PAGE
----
In our Torah portion this week, Moses concludes his final address to the children of Israel. He does so in poetry, as if that is the only way possible to convey the depth of meaning and significance of these last few words. He calls upon heaven and earth to witness his speech and then, in some of the most beautiful imagery in the Torah he asks:
“May my teaching drop as the rain,
My words flow as the dew,
Like showers on young growth
Like droplets on the grass.”
I read this and I can just imagine Moses’ words falling gently from the sky, settling softly on the shoulders of the people, touching them with the life-giving sweetness of the wisdom of Torah. Rain and dew, two different forms of water, each one having its own lessons to teach us, each having its own way of bringing us into the embrace of tradition.
The commentators ask what words that fall like rain and flow like dew have to teach us. Rabbi Simcha Bunim of Poland says that rain falls on the earth and its effect is not felt immediately. It takes time for the flowers, grasses and trees to grow. And it is the same with words of Torah. Sometimes we cannot immediately see how they can be helpful or relevant, but in time their wisdom is revealed. Rashi teaches that rain, although essential for life, is not welcomed by everyone. Farmers, and those who rely upon the rain for sustenance, rejoice in it; but those who are traveling, or a wine-maker who has an open vat, will not be so happy. In the same way, sometimes the words of Torah will be difficult to hear, they may present a challenge, they may confront us and at other times they may be life giving, providing us with inspiration, hope, joy and love.
But, says Sifrei, dew is always beloved, it is soft, gentle, constant, it is always there, dependable and reliable, so much so, that sometimes we do not notice it at all. We take it for granted and don’t take the time to pause and really see and appreciate it. In the same way, Torah is always there, teachings for us to hear, learn and be moved by. But because of its constancy, it is easy for us to take it for granted, to forget to stop and notice and we lose an incredible opportunity to grow and be touched by something greater than ourselves.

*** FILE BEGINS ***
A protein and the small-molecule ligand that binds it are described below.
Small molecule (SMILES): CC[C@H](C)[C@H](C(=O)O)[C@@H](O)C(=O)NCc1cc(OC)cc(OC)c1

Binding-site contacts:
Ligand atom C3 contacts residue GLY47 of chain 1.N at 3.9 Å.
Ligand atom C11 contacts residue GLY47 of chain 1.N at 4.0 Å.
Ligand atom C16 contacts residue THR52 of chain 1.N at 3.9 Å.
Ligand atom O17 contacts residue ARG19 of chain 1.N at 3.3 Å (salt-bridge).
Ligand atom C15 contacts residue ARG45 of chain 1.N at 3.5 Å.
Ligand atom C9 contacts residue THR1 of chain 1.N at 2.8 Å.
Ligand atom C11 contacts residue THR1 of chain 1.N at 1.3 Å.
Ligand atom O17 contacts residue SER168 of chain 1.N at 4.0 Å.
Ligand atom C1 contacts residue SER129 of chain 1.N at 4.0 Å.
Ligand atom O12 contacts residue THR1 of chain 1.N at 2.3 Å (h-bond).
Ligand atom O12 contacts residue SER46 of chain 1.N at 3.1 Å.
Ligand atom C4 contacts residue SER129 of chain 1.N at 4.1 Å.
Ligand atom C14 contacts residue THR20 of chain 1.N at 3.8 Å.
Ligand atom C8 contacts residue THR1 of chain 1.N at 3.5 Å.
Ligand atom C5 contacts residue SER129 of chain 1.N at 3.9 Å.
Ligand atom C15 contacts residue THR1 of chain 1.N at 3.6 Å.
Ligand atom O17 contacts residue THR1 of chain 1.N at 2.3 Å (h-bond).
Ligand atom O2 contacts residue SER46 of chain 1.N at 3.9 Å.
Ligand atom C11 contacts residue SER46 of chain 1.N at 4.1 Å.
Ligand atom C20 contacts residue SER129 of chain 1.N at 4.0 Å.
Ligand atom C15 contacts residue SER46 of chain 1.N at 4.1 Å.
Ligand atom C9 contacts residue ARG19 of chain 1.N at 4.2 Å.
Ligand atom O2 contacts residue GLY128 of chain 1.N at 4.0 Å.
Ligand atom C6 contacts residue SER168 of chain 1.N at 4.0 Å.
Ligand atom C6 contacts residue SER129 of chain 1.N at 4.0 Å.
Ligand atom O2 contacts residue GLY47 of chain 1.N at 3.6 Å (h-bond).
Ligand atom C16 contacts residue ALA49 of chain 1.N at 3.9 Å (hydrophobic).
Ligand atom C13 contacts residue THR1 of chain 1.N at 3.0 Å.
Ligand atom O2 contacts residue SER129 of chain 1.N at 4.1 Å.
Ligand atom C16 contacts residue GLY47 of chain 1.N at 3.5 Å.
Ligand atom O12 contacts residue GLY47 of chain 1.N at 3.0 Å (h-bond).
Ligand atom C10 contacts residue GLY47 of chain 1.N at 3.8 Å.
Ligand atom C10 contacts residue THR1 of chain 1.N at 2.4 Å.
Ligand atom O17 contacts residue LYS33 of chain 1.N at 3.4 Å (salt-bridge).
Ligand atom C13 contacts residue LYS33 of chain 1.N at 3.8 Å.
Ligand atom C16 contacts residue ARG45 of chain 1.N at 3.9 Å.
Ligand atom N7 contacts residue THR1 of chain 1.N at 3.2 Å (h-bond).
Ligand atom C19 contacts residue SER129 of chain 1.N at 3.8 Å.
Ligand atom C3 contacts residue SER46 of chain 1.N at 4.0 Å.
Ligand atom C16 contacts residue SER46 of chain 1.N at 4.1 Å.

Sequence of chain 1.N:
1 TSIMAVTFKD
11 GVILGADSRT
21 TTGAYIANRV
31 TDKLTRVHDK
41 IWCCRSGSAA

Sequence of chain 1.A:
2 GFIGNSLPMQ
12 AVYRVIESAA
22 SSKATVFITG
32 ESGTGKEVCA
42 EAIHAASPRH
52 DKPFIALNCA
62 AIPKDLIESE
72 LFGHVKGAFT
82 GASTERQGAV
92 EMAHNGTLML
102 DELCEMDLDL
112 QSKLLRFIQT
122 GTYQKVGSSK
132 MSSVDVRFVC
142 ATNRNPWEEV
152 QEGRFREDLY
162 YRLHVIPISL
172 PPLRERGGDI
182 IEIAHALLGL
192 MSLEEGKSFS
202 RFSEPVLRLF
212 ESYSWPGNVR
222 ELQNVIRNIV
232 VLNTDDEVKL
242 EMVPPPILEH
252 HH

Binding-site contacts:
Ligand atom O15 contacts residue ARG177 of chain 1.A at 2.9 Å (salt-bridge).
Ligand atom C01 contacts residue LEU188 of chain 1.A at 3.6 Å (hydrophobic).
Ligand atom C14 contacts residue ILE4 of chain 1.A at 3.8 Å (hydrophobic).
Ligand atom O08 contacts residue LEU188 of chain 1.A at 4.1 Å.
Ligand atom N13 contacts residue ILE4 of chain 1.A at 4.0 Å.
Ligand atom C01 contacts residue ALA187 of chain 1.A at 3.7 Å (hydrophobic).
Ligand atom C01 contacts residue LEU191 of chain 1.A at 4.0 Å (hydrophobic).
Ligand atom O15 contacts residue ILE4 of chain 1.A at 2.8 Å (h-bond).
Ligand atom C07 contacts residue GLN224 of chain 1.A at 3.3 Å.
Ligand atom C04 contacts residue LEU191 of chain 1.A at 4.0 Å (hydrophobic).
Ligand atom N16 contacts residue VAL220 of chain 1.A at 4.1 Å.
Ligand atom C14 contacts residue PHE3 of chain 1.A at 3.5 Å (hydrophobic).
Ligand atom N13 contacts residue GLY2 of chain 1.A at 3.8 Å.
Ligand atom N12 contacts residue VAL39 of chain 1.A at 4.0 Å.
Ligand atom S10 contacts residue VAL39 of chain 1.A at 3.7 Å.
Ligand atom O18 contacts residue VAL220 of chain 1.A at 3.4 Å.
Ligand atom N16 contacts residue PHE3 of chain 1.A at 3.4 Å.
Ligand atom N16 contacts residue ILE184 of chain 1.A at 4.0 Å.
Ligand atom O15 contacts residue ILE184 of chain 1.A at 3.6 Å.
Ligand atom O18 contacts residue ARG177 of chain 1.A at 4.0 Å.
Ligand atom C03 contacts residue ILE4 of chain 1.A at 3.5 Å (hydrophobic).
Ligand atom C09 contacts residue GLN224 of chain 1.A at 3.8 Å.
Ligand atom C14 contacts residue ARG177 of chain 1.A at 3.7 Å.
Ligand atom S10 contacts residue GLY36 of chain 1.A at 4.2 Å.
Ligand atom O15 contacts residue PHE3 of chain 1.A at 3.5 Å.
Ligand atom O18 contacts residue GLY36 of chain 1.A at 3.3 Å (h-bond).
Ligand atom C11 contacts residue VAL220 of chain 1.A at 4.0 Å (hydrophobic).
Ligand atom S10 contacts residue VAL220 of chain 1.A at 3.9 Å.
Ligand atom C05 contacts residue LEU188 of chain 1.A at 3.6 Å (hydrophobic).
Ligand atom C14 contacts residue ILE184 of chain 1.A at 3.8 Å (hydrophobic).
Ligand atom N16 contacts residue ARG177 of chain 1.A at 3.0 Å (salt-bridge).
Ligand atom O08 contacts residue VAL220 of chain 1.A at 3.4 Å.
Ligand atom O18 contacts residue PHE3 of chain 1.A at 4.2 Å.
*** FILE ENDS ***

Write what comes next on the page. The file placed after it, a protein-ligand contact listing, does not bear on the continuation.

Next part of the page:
As we move into the festival of Sukkot we focus on the weather, especially on the rains. Simchat Torah is the celebration of the completion and beginning again of the Torah reading cycle, so we find again the link between rain and Torah. Sometimes the words of Torah will be like the life giving rains — they will sustain, inspire and guide us. Sometimes they will be challenging, causing us discomfort and struggle, they will be more as the unwelcome rains. But Torah is always there for us, a text with which to grapple, learn and to help us grow. But. like the dew, we must not take it for granted. We have an incredible opportunity to learn from the wisdom of our ancestors and to draw from their teachings. An opportunity for the Torah to inspire us. But in order for that to happen, we need to engage with the text and its teachings — to find meaning, and to grapple with different understandings and interpretations. Tradition teaches that every passage of the Torah has 70 facets; 70 different meanings for us to uncover.
This new year, as we begin the cycle again, we sit in our sukkah and contemplate the fragility of life and existence. May the words of Torah fall gently upon us like the rains and the dew. May we find guidance and wisdom within it and may we find many opportunities to study its words together.